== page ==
Amazing things are still happening

By Col Stocker

Over the last month the Alpkit Foundation has committed to supporting another 50 projects, groups and individuals that are focused on helping people to go nice places and do good things.

We know it’s difficult, uncertain times for everyone, however we are really inspired and excited by the continuing dedication and amazing work out there. Whether that’s instilling a lifelong passion for the outdoors, protecting us when we are out there, or using the benefits to support peoples physical and mental health. So we are really looking forward to hearing how they are getting on and we’ll be sure to report back on progress when we get it!

To kick things off, here’s just a small shout out to some of the projects we’re excited to support. More to follow!

Rowan Humberstone is a new forest school for adults with learning disabilities in Cambridge. They will be running sessions that really maximise the benefits of Forest schools, particularly for those with learning disability. Including improvements to mental and physical wellbeing, self-awareness, self-confidence, social and communication skills, emotional intelligence, risk awareness, resilience, strength of character and a connection with nature.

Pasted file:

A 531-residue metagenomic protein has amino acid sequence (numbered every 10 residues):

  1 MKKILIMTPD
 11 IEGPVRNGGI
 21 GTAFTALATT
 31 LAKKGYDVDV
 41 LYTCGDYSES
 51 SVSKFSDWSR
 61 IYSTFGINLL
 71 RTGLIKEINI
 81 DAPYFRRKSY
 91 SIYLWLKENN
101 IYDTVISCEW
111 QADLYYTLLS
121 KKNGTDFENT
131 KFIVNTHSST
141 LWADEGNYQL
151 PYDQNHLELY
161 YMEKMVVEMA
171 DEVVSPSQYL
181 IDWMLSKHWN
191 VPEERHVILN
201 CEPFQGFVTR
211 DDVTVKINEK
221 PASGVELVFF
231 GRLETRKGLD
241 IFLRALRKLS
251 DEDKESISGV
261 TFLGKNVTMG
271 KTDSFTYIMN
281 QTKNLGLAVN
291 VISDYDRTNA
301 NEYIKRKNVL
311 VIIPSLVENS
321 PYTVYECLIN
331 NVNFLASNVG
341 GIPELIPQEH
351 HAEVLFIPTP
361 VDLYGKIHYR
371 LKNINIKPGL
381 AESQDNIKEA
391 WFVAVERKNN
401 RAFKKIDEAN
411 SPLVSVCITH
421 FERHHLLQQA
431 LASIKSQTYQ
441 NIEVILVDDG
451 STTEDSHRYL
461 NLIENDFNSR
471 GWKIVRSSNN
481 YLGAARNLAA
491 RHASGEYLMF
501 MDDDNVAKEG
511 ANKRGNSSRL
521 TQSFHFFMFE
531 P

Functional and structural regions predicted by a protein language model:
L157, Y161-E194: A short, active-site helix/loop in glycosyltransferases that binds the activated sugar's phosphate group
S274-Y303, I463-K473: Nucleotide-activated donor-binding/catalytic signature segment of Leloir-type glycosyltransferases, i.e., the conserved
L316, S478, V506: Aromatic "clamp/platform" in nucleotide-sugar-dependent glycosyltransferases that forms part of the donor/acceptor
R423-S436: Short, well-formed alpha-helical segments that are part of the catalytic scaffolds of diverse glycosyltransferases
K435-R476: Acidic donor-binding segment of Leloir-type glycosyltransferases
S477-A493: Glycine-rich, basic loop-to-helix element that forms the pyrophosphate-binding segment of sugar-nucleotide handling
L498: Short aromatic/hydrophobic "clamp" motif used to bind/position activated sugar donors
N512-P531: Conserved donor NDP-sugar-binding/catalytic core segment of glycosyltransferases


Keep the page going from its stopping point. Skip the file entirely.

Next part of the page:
Clmbxr is a climbing community that is supporting black and underrepresented minorities to get on the walls by helping to fund entry fees and shoe hire for first timers and underprivileged members. Ultimately it’s about making climbing more inclusive and welcoming to a wider audience and they have set themselves the grand target of encouraging 10,000 first time climbers by 2022!

Headway East-Lothian is a front line, small, community based, charity devoted to helping adults in East Lothian with acquired brain injury (ABI), their carers and family. Support was needed for their "get out of the house safely" project, to help with Covid safe transport, volunteer costs and other incidental costs incurred whilst helping out vulnerable and often elderly members to improve their wellbeing by leaving the isolation of their homes.

Supporting their students, Oakwood infant and nursery school in Derby found a recent questionnaire revealing that almost half of parents felt that their children did not get enough time outdoors, with 71% of children spending less than 5 hours per week outdoors. They are developing a forest school area to decisively change the current curriculum that typically includes just 2 hours of (mainly indoors) PE, ensuring that children spend significant amounts of time engaged in outdoor education activities every week, in all weathers.

Growing Lives project from Derventio Housing Trust looks to take small groups of people out on day trips, where they can socialise and get some outdoor exercise. The people they work with are facing challenges such as poor mental health, drug/alcohol issues and social exclusion, and the coronavirus situation has led to increased anxiety and loneliness.

Primarily meeting and climbing indoors, Edinburgh Climbing Meet-up is a group that is actively encouraging and helping its members to make that move to bouldering outside.

The Ross Road Food Growing project is setting up a pilot scheme for localised sustainability by encouraging people to get to know their neighbours through food growing, sharing support and getting people to grow food for themselves by sharing techniques for utilising space whether it be a plant pot or plot.

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